Kuhn on the comparative difficulty of the disciplines

Noted for my own future use:

Unlike the engineer, and many doctors, and most theologians, the scientist need not choose problems because they urgently need solution and without regard for the tools available to solve them. In this respect, also, the contrast between natural scientists and many social scientists proves instructive. The latter often tend, as the former almost never do, to defend their choice of a research problem—e.g., the effects of racial discrimination or the causes of the business cycle—chiefly in terms of the social importance of achieving a solution. Which group would one then expect to solve problems at a more rapid rate? (Kuhn, Structure of Scientific Revolutions, 164).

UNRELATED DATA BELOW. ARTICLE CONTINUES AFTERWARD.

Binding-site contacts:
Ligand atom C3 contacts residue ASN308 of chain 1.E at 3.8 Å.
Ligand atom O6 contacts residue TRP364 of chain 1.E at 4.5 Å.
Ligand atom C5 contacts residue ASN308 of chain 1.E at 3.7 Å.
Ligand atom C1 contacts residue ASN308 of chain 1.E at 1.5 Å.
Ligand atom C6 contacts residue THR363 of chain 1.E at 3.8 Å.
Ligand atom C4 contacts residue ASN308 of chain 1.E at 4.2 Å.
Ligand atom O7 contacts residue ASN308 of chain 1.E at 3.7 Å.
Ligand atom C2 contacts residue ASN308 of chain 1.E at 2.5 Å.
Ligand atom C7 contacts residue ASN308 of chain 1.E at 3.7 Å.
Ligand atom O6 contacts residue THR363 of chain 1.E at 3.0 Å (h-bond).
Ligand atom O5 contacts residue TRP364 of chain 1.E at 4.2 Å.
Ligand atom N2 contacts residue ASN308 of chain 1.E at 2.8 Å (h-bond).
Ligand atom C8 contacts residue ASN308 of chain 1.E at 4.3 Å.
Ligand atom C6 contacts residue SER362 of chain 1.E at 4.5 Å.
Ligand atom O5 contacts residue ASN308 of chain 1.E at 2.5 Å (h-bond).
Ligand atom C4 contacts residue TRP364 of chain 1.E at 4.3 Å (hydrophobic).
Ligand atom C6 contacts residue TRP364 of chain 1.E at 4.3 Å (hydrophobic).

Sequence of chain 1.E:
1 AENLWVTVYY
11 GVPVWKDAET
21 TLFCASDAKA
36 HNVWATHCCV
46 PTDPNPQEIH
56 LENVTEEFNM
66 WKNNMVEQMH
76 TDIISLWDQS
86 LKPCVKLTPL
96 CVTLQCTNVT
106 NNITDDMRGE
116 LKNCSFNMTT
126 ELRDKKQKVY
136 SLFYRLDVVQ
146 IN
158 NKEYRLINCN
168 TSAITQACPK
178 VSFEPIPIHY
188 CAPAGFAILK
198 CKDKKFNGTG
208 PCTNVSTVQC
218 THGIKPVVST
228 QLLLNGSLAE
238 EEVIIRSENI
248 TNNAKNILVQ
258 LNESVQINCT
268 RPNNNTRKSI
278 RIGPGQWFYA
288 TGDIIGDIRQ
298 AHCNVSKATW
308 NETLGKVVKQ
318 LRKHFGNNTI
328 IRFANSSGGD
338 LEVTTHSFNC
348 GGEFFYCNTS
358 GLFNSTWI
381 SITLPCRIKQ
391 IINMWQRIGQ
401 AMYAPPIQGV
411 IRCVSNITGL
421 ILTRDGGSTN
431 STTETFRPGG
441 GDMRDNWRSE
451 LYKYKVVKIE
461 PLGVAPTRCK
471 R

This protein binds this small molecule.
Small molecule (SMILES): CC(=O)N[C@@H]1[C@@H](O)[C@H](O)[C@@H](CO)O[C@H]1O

How much has this changed as funding in the sciences has moved away from basic research?

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